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Pentagon Asked To House 12,000 Immigrants In Effort To Keep Families Together
The U.S. Defense Department has been asked to provide shelter for as many as 12,000 undocumented immigrants and their children as part of an effort to keep families together, the Pentagon said late Wednesday.
The request came from the Department of Homeland Security, which asked the Pentagon to identify existing facilities or build “soft-sided facilities” to accommodate them, according to a department spokesman.
DHS has been carrying out President Donald Trump’s so-called zero tolerance policy of prosecuting people without visas who cross the U.S. border with Mexico. That led to many children being separated from their parents, sparking a national outcry that led Trump to reverse course and order that families be kept together.
"If facilities are not available, DoD has been asked to identify available DoD land and construct semi-separate, soft-sided camp facilities capable of sheltering up to 4,000 people, at three separate locations," the Pentagon said in a statement, adding that "it prefers the facilities to be built in Texas, Arizona, New Mexico or California."
DHS is asking the Defense Department to produce enough space to house 2,000 people within 45 days, according to the statement.
On Tuesday, a federal judge in San Diego ordered the U.S. to reunite immigrant children who had been separated from their families at border crossings and to stop detaining parents without their children. Trump demanded that Congress pass immigration legislation to address the problem.
On Wednesday, however, House Republicans fell far short in their second attempt to pass a GOP-only immigration bill.
U.S. District Judge Dana Sabraw said in his ruling Tuesday there was no dispute that the U.S. government wasn’t prepared to deal with the consequences of the zero-tolerance policy, which involved arresting all adults entering the U.S. illegally from Mexico and separating any children they had with them.
Sabraw, appointed to the federal bench in 2003 by President George W. Bush, gave the government two weeks to return children younger than 5 to their parents and 30 days for children 5 and older.
Even though Trump, after widespread condemnation, signed an executive order last week that reversed his policy of separating families seeking entry without a visa, the judge said a court order was needed because the directive included "subjective" standards for separating minors from their parents. The government has only stated it will reunite children with their families for removal from the country, the judge said.
The ruling applies to both families crossing into the U.S. illegally between checkpoints, and those who request asylum at border crossings. The deadlines might prove unrealistic for a government that has managed to reunite only a few of the more than 2,000 children that remain separated from their parents.
©2018 Bloomberg News. Distributed by Tribune Content Agency, LLC.
It is impossible to tune out news about the impeachment inquiry into President Donald Trump now that the hearings have become public. And this means that cable news networks and Congress are happier than pigs in manure: this story will dominate the news for the foreseeable future unless Angelina Jolie and Brad Pitt get back together.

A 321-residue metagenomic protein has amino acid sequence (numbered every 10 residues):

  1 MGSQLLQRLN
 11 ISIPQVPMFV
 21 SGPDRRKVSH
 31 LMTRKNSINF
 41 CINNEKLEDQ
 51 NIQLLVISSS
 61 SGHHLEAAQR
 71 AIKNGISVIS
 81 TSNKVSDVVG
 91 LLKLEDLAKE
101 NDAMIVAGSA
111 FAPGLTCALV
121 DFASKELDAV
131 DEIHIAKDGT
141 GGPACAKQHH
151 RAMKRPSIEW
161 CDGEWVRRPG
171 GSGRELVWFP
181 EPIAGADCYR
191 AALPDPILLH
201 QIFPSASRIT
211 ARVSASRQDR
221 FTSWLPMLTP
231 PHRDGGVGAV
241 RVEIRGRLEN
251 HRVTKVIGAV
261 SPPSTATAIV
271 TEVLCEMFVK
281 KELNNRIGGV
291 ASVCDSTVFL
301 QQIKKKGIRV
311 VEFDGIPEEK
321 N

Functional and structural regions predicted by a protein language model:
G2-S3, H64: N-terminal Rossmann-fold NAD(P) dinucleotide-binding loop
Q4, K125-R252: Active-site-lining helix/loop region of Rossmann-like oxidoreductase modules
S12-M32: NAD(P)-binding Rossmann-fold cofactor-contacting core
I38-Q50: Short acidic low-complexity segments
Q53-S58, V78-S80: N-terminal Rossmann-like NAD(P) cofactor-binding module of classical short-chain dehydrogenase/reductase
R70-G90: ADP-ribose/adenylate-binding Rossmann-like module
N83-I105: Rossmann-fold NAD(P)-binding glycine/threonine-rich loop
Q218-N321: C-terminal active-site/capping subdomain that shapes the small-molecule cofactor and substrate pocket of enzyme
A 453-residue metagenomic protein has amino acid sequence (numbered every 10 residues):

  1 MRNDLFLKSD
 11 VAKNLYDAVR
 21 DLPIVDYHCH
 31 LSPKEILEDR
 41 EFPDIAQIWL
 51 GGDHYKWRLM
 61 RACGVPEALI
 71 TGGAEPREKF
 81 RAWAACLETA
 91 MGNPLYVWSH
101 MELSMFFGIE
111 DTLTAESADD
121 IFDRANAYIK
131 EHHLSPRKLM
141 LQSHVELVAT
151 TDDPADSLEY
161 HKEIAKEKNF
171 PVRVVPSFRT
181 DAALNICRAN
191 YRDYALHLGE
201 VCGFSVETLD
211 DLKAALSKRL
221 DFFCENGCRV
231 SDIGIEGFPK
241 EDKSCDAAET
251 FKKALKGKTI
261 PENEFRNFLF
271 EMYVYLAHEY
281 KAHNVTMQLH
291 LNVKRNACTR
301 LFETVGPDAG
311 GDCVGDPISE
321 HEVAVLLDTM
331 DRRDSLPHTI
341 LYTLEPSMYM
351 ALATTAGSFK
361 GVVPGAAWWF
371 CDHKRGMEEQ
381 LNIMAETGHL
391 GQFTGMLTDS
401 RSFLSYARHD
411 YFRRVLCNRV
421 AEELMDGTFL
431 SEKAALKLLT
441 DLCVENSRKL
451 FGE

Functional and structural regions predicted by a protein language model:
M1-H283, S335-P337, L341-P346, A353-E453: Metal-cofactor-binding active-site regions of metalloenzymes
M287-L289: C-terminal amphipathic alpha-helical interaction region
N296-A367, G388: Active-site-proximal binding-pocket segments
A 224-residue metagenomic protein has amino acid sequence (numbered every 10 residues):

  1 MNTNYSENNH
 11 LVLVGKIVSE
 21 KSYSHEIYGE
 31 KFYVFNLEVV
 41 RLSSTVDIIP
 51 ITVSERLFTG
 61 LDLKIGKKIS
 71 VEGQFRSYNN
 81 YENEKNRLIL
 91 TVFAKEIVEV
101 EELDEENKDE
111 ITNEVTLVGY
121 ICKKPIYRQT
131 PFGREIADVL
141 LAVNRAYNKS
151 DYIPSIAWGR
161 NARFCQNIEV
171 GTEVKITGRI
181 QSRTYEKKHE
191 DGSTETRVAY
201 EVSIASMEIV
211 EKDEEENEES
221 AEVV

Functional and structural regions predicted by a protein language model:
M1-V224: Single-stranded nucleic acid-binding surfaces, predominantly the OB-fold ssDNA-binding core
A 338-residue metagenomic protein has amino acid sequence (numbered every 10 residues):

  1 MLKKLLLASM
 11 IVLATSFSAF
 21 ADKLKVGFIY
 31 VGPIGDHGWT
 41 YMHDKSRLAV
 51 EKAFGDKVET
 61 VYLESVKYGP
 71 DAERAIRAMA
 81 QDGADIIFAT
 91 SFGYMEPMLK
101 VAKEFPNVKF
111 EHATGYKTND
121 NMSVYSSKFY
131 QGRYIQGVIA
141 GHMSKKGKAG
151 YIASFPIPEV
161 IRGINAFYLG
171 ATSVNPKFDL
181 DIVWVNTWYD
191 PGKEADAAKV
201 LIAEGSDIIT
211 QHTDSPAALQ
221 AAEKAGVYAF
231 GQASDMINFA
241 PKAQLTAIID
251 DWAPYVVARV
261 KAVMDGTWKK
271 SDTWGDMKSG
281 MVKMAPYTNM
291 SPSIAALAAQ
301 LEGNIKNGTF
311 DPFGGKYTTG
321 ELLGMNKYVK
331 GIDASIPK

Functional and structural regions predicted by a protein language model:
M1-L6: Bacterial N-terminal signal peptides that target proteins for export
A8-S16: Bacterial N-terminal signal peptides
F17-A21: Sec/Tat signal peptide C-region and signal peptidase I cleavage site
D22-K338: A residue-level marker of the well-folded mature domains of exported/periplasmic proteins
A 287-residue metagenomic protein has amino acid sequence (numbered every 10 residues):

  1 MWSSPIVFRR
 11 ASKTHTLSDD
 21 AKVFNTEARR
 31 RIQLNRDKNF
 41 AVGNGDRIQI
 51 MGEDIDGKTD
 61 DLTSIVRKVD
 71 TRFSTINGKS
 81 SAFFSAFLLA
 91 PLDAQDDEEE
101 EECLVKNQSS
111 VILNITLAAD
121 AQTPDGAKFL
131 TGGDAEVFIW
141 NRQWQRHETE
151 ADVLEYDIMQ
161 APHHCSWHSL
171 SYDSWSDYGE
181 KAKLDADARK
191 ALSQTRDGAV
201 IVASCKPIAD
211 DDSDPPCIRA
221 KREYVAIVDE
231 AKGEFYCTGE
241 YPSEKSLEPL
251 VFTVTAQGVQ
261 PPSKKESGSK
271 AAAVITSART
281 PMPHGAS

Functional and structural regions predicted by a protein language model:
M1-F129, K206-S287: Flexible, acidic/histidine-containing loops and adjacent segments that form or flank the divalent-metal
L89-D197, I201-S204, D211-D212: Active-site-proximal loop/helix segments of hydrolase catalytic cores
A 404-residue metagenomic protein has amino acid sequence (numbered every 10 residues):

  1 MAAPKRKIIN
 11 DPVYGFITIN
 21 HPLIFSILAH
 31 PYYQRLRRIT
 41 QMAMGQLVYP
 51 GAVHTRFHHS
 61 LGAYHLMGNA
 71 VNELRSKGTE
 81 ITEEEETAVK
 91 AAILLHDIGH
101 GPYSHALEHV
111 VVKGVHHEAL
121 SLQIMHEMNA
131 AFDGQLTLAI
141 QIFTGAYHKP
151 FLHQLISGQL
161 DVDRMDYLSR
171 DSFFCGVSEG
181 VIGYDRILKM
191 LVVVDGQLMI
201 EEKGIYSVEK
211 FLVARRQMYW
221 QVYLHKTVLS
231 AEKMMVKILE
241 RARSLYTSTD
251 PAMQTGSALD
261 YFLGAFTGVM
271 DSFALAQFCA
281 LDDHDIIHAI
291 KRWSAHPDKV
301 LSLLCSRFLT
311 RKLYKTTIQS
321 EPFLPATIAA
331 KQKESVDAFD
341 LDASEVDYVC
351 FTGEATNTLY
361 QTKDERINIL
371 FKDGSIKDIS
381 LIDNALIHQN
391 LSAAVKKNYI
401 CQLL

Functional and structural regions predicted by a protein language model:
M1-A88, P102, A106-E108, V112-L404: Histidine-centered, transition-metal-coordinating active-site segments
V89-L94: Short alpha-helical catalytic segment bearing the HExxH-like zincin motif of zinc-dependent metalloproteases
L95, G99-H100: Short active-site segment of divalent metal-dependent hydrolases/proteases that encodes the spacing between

But the wall-to-wall coverage of impeachment mania has also created a news desert. To those of you who would rather emigrate to North Korea than watch one more lawmaker grandstand for the cameras, I humbly offer you an oasis of news that has absolutely nothing to do with Washington intrigue.
MOSCOW (Reuters) - Russia will return three captured naval ships to Ukraine on Monday and is moving them to a handover location agreed with Kiev, Crimea's border guard service was cited as saying by Russian news agencies on Sunday.
A Reuters reporter in Crimea, which Russian annexed from Ukraine in 2014, earlier on Sunday saw coastguard boats pulling the three vessels through the Kerch Strait toward the Black Sea where they could potentially be handed over to Ukraine.
Nine years after losing both legs in Afghanistan, he's found purpose in family, friends and inspiring others
There's a joke that Joey Jones likes to use when he feels the need to ease the tension in a room or in his own head.
To calm himself down, he uses it to remind himself of the obstacles he's had to overcome. When he faces challenges today — big or small — it brings him back to a time when the stakes were higher.
Jones will feel out a room before using the line. For nearly a decade, Jones, 33, has told his story to thousands of people, given motivational speeches to NFL teams and acted alongside a three-time Academy Award-winning actor.
On Tuesday afternoon, he stood at the front of a classroom at his alma mater, Southeast Whitfield High School in Georgia. The room was crowded with about 30 honor students.
It took about 20 minutes, but Jones started to get more comfortable as the room warmed up to him. A student asked about how he deals with post-traumatic stress disorder.
"I believe in post-traumatic growth," Jones said. "That means you go through tough and difficult situations and on the back end through recovery, you learn strength."
It didn't take long for a central theme to emerge at the funeral of U.S. Marine Pfc. Joseph Livermore, an event attended by hundreds of area residents Friday at Union Cemetery in Bakersfield.
It's a theme that stems from a widespread local belief that the men and women who have served in the nation's armed forces are held in particularly high esteem here in the southern valley.
"In Bakersfield and Kern County, we celebrate our veterans like no place else on Earth," Bakersfield Chief of Police Lyle Martin told the gathering of mourners.